So, two excellent books, one adequate one, and one I wanted to love but largely frustrated me. I suppose on the balance that’s not a terrible mix, but it would be nice if I could spend my limited reading time more on the former and less on the latter. Sometimes I find I get into these ruts where no matter which books I try during that time, they all fail to grip me and wind up being quite lackluster experiences. In the past two weeks I’ve picked up and put down the latest Zadie Smith book, NW, (which I thought would get me into the mood for our impending visit to London… next week!) and also the much lauded, Dept. of Speculation by Jenny Offill, two books I was certain I would like and which have both left me uncertain whether I want to continue with either. I’m not digging the stream-of-consciousness vibe of NW, and the Offill is far more fragmented and jumbled than I had anticipated as well. I’m determined to keep poking around until I find something that excites and entertains me, but right now, it seems like the hunt continues!


  1. 05/14/2014

    yay, more Steph on books!

    I haven’t finished MR FOX (the fragmentary thing put me off a bit, too) but I loved BOY SNOW BIRD — so you might pick that one up. I do love the topics that Oyeyemi digs into in her novels, which goes a long way with getting me through feeling confused at times (she’s definitely smarter than me).

    NW was very hard for me to get into, but once I did I dug it.

    I didn’t assign DEPT because the style was hard for me to get into also, but it’s getting so much acclaim that I’ve been thinking of picking it back up again as well.

    I’m about to send out my August email, so maybe you’ll see something that sets you back on course for good reading??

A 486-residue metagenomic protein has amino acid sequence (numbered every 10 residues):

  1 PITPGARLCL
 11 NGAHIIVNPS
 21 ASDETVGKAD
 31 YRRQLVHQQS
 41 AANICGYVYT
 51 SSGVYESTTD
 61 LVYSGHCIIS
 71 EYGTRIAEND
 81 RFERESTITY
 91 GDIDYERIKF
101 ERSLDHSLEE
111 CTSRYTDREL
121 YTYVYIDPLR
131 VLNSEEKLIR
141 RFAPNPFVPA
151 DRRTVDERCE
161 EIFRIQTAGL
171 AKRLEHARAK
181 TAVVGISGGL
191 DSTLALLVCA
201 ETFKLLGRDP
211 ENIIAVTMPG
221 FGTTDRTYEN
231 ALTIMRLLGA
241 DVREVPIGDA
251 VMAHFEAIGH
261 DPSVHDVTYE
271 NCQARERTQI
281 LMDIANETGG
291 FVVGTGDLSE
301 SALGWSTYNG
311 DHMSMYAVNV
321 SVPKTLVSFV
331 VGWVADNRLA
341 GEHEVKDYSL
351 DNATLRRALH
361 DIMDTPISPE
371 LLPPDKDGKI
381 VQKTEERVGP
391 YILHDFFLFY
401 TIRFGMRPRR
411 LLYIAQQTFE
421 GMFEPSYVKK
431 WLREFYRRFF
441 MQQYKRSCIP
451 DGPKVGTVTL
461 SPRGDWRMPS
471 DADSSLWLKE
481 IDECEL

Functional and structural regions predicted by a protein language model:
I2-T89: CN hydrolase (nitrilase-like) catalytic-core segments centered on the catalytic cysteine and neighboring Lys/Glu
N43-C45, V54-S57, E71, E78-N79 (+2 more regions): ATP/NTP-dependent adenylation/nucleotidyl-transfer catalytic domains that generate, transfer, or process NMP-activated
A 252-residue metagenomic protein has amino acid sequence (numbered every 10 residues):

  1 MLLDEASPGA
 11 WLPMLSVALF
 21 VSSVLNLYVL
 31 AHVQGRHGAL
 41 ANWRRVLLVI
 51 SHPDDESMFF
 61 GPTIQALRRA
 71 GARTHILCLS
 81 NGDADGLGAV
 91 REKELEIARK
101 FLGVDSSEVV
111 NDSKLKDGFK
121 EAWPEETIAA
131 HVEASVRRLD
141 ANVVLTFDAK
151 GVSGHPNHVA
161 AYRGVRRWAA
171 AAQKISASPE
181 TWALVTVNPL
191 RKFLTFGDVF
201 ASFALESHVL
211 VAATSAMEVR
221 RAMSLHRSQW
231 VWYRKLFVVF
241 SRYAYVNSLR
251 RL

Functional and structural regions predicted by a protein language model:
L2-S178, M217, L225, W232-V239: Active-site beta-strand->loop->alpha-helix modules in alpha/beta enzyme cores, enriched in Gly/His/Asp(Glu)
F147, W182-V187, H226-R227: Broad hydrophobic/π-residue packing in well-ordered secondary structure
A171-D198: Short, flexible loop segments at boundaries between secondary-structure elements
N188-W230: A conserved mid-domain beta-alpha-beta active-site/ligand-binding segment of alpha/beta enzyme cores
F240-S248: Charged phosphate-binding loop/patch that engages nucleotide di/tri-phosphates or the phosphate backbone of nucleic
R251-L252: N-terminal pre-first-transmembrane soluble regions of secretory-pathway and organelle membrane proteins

xo T

  2. I crazy sick loved The People in the Trees, too. I wouldn’t have read it if not for its presence in the Tournament of Books, and once I had, I couldn’t believe that it ever lost a match. It’s one of the best and most exciting books I’ve read in years.

    When I am recommending Helen Oyeyemi to people, I never ever start them on Mr. Fox — it’s just so confusing! (I love it but it is confusing.) There’s an extent to which, with Helen Oyeyemi, you have to be content with not knowing exactly what’s going on. But her most recent book, Boy, Snow, Bird is probably the most structured and coherent of her books in that way. It’s gorgeously written, too. I thought it was superb. (My sentimental favorite is White Is for Witching, because it’s got a haunted house in it. I recommend that one a lot too.)

  3. kay

    I love reading your thoughts like this, too – and I am so glad you enjoyed Bernadette! It was a favorite the year I read it and I have been recommending it ever since.

    Astonish me sounds good. I love stories of dance and ballerinas and the like, and your impressions lead to me to believe I would probably enjoy this one. I already had the author’s Seating Arrangements on my wishlist, so I’ll be adding this one too!

    I am also looking forward to hearing your thoughts on The Engagements, after adding it our own bookshelf recently!

  4. 05/16/2014

    @Trisha: I’m so glad to hear your thoughts on Oyeyemi’s newest book! I had heard good things about it, obviously, but given my experiences with FOX, I wasn’t sure if it was more of the same; glad to hear that it is not!